Being well versed in multiple languages can help thwart the development of dementia, a study done at the University of Waterloo has found.

Dementia generally refers to a decline in mental ability serious enough to disrupt everyday life. There are over a hundred causes of dementia, the most common being Alzheimer’s disease. Alzheimer’s is estimated to affect 5.8 million Americans of all ages in 2019 and is the sixth leading cause of death in the U.S.

Led by Suzanne Tyas, a public health professor at Waterloo, the research team examined the health outcomes of 325 Roman Catholic nuns who were members of the Sisters of Notre Dame in the United States. The data was drawn from a larger, internationally recognized study examining the Sisters, known as the Nun Study.

Between nuns that spoke four or more languages and nuns that spoke only one, the former experienced a 6 percent incidence of dementia while the latter a 31 percent. Being in between and speaking two or three languages did not have much effect in lowering the risk in this study. However, this differs from previous research.

"The Nun Study is unique: It is a natural experiment, with very different lives in childhood and adolescence before entering the convent, contrasted with very similar adult lives in the convent," said Tyas. "This gives us the ability to look at early-life factors on health later in life without worrying about all the other factors, such as socioeconomic status and genetics, which usually vary from person to person during adulthood and can weaken other studies."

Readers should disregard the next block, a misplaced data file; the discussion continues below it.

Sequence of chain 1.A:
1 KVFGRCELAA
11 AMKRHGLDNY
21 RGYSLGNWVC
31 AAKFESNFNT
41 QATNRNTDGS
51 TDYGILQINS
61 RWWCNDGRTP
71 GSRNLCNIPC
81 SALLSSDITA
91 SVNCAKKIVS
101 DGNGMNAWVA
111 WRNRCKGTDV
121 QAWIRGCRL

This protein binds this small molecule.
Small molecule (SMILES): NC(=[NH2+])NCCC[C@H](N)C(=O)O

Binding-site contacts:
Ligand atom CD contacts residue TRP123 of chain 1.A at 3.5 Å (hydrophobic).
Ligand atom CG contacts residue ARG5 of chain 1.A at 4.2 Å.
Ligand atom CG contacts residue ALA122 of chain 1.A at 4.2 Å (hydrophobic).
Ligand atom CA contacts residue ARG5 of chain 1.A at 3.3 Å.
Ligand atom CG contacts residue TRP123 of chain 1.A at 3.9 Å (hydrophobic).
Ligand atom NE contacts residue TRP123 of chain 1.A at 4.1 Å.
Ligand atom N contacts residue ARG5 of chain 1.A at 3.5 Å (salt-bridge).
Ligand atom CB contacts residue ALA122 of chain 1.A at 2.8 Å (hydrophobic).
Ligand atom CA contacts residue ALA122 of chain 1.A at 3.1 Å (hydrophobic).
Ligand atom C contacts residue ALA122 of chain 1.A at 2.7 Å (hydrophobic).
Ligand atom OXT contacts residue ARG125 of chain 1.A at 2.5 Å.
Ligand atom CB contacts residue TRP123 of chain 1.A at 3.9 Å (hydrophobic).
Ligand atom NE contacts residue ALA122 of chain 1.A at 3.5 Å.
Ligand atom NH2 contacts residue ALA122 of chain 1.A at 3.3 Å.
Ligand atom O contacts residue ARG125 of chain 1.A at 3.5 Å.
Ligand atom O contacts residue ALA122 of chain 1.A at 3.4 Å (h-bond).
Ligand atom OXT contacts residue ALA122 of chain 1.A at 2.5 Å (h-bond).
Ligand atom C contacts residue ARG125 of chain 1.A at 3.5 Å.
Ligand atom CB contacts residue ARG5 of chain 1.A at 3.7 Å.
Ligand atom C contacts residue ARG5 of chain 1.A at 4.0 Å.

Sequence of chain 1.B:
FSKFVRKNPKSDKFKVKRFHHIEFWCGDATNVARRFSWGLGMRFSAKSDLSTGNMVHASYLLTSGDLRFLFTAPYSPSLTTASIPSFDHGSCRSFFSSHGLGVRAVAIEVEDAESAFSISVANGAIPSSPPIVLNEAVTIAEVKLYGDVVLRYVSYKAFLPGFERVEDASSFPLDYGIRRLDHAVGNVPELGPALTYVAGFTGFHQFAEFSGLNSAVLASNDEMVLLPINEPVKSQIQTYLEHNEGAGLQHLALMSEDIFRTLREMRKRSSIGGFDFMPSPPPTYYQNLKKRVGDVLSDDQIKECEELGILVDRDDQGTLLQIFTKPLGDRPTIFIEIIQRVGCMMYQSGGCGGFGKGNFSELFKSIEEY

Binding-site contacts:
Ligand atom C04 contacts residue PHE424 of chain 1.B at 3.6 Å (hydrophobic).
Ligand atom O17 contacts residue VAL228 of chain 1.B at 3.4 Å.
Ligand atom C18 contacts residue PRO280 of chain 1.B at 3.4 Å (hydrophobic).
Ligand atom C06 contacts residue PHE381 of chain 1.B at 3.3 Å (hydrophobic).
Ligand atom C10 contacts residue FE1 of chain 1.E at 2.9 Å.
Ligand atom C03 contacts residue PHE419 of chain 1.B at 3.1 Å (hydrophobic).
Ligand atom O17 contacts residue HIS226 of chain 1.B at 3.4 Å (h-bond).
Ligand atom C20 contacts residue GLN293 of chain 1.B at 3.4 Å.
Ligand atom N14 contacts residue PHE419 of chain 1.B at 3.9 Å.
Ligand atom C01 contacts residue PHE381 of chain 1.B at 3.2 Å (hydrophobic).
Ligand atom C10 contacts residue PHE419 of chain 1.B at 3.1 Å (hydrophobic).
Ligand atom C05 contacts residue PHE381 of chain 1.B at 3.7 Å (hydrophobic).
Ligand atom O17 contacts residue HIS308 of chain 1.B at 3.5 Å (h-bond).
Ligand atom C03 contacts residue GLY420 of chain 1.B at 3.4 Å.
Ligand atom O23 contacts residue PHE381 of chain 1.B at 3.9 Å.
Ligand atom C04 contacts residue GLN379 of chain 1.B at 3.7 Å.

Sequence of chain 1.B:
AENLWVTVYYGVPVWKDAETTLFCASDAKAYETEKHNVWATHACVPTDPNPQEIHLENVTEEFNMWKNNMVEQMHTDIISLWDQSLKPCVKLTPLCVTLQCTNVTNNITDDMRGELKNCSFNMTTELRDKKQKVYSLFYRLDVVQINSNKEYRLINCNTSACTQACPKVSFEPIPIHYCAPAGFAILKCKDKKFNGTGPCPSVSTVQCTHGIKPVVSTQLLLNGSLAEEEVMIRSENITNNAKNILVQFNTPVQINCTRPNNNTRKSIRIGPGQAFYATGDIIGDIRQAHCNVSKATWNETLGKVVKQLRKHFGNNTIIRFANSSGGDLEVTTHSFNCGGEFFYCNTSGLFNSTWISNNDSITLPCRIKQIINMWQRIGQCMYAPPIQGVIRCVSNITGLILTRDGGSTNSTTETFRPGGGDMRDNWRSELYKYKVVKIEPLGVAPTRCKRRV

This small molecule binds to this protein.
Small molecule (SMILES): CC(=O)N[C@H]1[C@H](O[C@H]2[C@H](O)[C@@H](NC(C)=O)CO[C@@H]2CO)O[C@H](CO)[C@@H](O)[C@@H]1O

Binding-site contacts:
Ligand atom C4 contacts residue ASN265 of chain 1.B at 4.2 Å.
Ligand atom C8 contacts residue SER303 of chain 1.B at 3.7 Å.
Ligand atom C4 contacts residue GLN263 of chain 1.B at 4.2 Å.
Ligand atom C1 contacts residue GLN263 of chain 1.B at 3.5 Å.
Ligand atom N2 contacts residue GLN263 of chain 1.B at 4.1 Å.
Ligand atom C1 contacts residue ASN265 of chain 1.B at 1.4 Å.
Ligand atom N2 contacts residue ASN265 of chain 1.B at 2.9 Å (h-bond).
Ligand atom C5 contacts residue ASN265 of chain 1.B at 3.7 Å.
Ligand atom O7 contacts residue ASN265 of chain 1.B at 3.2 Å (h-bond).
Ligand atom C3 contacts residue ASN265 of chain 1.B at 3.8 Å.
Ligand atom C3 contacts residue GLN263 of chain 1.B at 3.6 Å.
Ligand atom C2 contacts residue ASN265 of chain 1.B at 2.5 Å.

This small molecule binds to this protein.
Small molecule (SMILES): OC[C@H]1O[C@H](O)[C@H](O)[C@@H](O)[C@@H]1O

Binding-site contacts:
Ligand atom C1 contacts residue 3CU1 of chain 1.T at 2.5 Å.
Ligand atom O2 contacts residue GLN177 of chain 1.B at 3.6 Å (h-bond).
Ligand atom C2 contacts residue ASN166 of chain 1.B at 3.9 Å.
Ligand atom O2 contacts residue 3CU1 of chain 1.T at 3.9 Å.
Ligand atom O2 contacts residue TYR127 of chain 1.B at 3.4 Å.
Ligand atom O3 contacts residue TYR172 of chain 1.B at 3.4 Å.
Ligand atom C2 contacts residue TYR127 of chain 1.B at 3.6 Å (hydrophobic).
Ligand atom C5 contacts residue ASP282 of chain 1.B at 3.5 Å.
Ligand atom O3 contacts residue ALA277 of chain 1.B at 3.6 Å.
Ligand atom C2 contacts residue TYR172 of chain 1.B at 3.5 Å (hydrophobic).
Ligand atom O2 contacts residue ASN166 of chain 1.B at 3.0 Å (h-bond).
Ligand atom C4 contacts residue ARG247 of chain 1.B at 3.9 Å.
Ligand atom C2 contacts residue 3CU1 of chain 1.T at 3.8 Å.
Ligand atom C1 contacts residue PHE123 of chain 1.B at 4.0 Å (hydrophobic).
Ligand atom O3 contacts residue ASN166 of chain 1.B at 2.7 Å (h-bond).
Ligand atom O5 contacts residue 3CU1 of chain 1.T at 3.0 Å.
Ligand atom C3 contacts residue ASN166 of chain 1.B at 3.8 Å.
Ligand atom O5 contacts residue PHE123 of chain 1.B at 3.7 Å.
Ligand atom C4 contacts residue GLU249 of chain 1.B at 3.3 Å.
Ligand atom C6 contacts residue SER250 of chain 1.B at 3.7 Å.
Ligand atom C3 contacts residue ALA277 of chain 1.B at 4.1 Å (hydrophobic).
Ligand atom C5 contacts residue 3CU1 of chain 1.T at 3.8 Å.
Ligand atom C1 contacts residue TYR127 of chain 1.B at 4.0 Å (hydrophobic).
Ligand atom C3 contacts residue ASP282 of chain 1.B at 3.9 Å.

Tyas added, "Language is a complex ability of the human brain, and switching between different languages takes cognitive flexibility. So it makes sense that the extra mental exercise multilinguals would get from speaking four or more languages might help their brains be in better shape than monolinguals."

When the researchers examined 106 of the nuns’ writing samples and compared it to the broader findings, they found that the ability to write a language influenced an individual’s risk of developing dementia. For example, idea density -- the number of ideas expressed concisely in written work -- helped reduce the risk even more than multilingualism.

"This study shows that while multilingualism may be important, we should also be looking further into other examples of linguistic ability," said Tyas. "In addition, we need to know more about multilingualism and what aspects are important -- such as the age when a language is first learned, how often each language is spoken, and how similar or different these languages are. This knowledge can guide strategies to promote multilingualism and other linguistic training to reduce the risk of developing dementia."